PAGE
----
By tropes, I mean claims and unspoken assumptions that we accept and circulate, or that underpin our conversation, but which we often fail to question as to truth or meaning. This is common enough – accepting claims as true, or as containing some truth (usually because we trust the source, or due to repetition) is a familiar and often agreeable (literally) human trait.

Firstly, it has been reported that SBS is looking into whether SBS breached any SBS guidelines. And? I can tell you how that will end. The same way investigations by the police into the police end. SBS staff will be delighted at the publicity surrounding the show, which reportedly generated viewer numbers over 1 million, a record for the niche broadcaster. This is not cynicism. It is fact. Producers of television make television shows for the purpose of being watched. One way of getting more people to watch a show is to create buzz. Buzz has been created, more people watched than would have otherwise, and that is the purpose of the show. It’s not complex.

The discussion gets more complicated when commentators insist that some of this benefit accrues to the people in the show. No, it doesn’t. The SBS team are better off, because they have produced a show that lots of people watched, and that is the job for which they are paid. The participants in the show are not better off, or no-one has any evidence that they are better off. Yet the unfounded assumption – that the subjects of the show are better off – still does the rounds.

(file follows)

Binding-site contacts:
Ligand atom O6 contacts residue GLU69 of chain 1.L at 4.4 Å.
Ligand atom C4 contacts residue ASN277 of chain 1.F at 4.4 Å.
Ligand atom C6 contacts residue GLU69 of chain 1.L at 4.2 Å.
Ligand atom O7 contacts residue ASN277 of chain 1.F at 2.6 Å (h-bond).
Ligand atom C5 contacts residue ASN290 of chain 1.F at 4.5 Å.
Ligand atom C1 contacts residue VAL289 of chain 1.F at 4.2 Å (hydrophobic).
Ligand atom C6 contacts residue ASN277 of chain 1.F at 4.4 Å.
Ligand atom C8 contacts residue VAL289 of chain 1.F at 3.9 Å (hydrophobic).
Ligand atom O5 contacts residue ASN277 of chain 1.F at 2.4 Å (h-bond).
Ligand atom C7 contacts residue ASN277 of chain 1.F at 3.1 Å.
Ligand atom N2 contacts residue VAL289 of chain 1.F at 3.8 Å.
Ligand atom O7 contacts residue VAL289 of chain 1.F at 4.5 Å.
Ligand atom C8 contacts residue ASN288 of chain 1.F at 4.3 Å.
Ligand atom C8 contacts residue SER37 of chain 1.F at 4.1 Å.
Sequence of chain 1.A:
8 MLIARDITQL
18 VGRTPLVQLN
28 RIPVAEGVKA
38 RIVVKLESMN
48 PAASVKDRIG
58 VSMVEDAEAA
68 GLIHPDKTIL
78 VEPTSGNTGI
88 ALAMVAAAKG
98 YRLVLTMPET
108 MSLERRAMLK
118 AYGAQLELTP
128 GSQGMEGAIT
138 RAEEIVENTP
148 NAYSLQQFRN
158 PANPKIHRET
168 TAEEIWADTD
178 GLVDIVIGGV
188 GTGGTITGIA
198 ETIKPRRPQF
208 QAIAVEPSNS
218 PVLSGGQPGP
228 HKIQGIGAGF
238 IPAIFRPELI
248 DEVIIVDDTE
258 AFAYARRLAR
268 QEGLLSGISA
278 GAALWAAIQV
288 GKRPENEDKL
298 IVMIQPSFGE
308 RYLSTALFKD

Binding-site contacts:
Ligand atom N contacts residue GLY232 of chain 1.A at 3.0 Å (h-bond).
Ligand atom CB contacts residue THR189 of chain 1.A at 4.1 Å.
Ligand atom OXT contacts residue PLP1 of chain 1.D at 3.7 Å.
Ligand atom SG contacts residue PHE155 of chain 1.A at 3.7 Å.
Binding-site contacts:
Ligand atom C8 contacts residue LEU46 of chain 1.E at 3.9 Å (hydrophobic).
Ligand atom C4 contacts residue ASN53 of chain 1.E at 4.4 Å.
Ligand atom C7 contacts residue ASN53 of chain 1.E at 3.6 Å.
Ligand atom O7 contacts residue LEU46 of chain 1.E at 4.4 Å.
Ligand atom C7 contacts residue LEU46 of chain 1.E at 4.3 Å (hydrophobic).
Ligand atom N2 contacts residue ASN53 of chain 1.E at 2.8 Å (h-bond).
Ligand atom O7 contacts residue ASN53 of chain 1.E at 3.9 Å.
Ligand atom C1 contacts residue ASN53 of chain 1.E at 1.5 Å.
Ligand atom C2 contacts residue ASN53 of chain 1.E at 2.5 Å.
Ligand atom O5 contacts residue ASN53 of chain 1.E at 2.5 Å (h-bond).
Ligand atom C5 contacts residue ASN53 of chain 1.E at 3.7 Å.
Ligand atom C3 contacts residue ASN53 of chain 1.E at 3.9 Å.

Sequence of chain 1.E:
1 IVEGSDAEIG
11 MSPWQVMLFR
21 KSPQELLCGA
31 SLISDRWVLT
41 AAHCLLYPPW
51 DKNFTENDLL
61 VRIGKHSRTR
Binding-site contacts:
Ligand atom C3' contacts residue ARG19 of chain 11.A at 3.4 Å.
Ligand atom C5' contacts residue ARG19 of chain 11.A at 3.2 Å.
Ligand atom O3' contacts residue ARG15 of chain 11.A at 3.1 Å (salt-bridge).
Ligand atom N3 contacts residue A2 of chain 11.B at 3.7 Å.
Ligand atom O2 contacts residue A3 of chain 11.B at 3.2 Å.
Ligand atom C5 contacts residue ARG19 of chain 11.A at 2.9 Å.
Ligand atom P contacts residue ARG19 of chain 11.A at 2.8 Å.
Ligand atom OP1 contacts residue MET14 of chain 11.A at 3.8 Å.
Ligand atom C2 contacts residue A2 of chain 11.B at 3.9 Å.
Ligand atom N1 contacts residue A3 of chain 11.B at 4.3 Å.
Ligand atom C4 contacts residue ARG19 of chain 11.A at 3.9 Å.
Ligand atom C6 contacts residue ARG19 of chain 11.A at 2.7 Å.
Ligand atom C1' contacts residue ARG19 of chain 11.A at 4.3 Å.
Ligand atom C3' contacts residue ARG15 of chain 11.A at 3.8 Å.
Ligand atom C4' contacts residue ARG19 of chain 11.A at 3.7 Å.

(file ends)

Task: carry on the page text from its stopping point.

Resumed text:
One of our most dearly held tropes is that Australia is an egalitarian society, that upwards social mobility is available to anyone who works hard. This is not true. Most wealthy people in Australia inherited the money and attached privilege. As elsewhere in the world, demography is destiny.

Nothing predicts social status more strongly than the social status of the father. George Monbiot makes the case here and a fellow tweep makes it here.

The key demographics that predict quality of life are sex and race and, by definition, class. Age, sexuality and gender are also key predictors. The strongest indicator of all is disability, which Australia doesn’t too well. As the late Stella Young reported here, ‘a report released by PricewaterhouseCoopers told us that people with disabilities living in Australia have the poorest quality of life among people with disabilities anywhere in the developed world. We rank 27th out of the 27 OECD countries’.